Limiting her analysis to English print media, Ms. Santhanam outlined some of the main problems that can be identified in coverage of sexual violence. Firstly, she spoke about language: what kinds of words and descriptions are deployed by the media? Are these descriptions necessary? And do they help the report or the larger cause? She mentioned the use of terms like ‘sex scandal’ when reporting on cases of sexual abuse, which sensationalises these incidents and minimises the gravity of the situation. Moreover, it implies that both survivors and perpetrators are willing participants in the act. This is also true of reports that use the terms ‘sex’ and ‘rape’ interchangeably. She also mentioned the use of terms like ‘roadside romeos’ for harassers, or the widely-used ‘eve-teasing’ for street sexual harassment, which trivialises gender violence.

The second problem in reporting is providing unnecessary sensationalising details of the crime that imply victim-blaming. She noted that politicians across the political spectrum also talk about sexual violence in these terms, with the victim’s actions being constantly questioned. These include some politicians saying ‘boys will be boys’, while others remark that rape does not occur in rural areas. She added that female politicians have also made such statements. She mentioned this to highlight that the notion that women must have ‘asked for it’ is extremely prevalent. Moreover, some media reports even identify the survivor by name, or provide identifying details such as where they work or the neighbourhood where they live. While courts have pulled up the media for this in some cases, not much has been done beyond that, since the media in India is not truly accountable to anyone. Social media intensifies the problem by making it easier to circulate identifying information, with even less oversight.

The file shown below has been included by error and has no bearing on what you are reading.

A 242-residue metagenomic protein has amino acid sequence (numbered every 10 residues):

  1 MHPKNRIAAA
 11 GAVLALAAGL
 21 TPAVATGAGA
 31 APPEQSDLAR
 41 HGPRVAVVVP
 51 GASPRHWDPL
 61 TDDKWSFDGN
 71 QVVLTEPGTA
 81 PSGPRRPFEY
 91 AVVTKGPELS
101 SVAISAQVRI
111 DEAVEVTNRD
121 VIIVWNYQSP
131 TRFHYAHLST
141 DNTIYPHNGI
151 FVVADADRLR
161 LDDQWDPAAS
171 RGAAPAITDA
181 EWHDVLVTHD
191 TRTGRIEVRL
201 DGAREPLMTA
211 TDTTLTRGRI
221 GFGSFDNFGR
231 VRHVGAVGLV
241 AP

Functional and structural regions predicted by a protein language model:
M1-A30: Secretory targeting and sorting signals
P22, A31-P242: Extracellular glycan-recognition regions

The third problem identified by Ms. Santhanam is the images used for publication with reports. She noted that editors tend to rely on images of protests, where relevant, but in the absence of protests, they choose from stock images. Many of these images reinforce harmful stereotypes about survivors. Some, for example, depict a woman sitting in a corner looking ashamed, with a man hovering menacingly over her.